Example Calls

Below are examples of real calls we’ve received that help show the breadth and depth of what we consult on.

A physician assistant at a residential substance abuse treatment facility in Spokane County called about a young woman with a history of depression, PTSD and opioid/alcohol/methamphetamine abuse. The patient was being prescribed nine psychiatric medications simultaneously.

Question: How do I systematically reduce the patient’s polypharmacy?

A King County primary care provider called about a young man with a long history of generalized anxiety disorder. For the last decade, the patient has been abusing dextromethorphan at doses exceeding 1.8g/day.

Question: What are some ideas for next steps in helping motivate him to pursue sobriety and treatment for his anxiety?

A therapist called about a patient who is seen weekly for therapy who was having increased anxiety after stopping her lorazepam. The patient is asking what other medication options there are for managing anxiety, and the therapist is looking to provide hope and options to the patient.

Question: What treatment options are out there for this patient?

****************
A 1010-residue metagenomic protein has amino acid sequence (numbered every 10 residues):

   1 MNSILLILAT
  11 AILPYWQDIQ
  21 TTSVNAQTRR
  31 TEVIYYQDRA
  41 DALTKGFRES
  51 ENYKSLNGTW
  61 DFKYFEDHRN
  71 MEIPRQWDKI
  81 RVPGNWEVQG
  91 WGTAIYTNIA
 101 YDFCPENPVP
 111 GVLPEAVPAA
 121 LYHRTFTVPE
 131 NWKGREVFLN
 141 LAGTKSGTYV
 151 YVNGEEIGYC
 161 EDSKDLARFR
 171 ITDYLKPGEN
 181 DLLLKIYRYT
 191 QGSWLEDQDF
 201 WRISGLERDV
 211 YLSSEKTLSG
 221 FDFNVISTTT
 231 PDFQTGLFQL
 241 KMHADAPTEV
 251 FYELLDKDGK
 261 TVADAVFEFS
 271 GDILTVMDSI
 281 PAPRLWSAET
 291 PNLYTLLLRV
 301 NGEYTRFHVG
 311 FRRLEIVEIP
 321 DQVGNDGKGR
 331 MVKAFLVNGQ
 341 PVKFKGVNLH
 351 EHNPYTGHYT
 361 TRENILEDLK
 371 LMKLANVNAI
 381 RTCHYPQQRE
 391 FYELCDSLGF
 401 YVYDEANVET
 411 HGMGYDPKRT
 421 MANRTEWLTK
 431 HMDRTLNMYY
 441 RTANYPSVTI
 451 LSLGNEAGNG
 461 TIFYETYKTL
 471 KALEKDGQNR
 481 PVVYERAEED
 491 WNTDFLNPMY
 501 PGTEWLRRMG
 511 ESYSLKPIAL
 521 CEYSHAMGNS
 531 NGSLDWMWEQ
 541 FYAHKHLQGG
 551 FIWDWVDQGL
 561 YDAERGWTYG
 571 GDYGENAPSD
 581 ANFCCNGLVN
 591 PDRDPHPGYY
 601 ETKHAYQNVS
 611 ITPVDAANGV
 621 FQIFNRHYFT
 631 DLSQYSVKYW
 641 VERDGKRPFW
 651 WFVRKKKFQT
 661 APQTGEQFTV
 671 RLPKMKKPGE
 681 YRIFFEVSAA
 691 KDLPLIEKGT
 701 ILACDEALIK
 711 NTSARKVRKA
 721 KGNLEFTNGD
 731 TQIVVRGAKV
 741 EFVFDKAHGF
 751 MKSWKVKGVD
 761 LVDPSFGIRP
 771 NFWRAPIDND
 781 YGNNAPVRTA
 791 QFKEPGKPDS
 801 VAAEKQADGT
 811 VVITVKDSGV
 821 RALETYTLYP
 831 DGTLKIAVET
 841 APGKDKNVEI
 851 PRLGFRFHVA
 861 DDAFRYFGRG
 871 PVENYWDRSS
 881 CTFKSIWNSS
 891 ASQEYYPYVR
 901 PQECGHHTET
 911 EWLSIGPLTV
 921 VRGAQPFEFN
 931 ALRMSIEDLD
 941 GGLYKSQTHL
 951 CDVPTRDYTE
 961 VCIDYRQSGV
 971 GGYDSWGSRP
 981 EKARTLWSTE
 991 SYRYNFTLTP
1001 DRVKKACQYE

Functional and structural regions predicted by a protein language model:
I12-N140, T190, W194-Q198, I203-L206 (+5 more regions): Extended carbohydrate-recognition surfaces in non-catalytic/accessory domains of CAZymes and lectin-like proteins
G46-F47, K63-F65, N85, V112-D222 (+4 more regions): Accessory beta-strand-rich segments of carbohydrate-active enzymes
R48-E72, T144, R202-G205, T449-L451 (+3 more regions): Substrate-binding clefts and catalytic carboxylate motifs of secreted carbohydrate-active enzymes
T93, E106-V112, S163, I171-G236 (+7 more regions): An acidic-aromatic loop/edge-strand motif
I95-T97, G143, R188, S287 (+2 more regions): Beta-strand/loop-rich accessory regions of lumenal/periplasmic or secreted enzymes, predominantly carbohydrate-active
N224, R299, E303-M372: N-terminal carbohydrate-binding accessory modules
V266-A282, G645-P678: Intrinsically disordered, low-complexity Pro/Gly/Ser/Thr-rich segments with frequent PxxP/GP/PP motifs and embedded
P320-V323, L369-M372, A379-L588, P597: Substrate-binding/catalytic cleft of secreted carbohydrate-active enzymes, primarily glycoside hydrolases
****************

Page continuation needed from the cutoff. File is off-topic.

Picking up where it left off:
An emergency department physician in central Washington called about a young adult with no past psych history, presenting with symptoms concerning for a first manic episode, including decreased need for sleep, erratic and impulsive behavior, auditory and visual hallucinations, disorganized and tangential thoughts, delusional beliefs, hyper religiosity, and elevated mood. The patient was not on any medications and urine toxicology was negative. The patient had no known medical or psychiatric history.

Question: Is this a manic episode and what treatment is indicated?

A jail physician in rural King County called about a 34-year-old man who was currently incarcerated and who had a history of alcohol use disorder, bipolar disorder and epilepsy.

Question: Which bipolar medications are the least likely to worsen epilepsy?

An RN called from a nursing home about an elderly woman who was admitted to the facility following a hip replacement. She appears delirious, and is moving around constantly when awake, including trying to climb out of a window. She no longer recognizes family. She was on quetiapine prior to her hip surgery for behavioral disturbance that was working well.  

Question: What can you do for her to address these symptoms?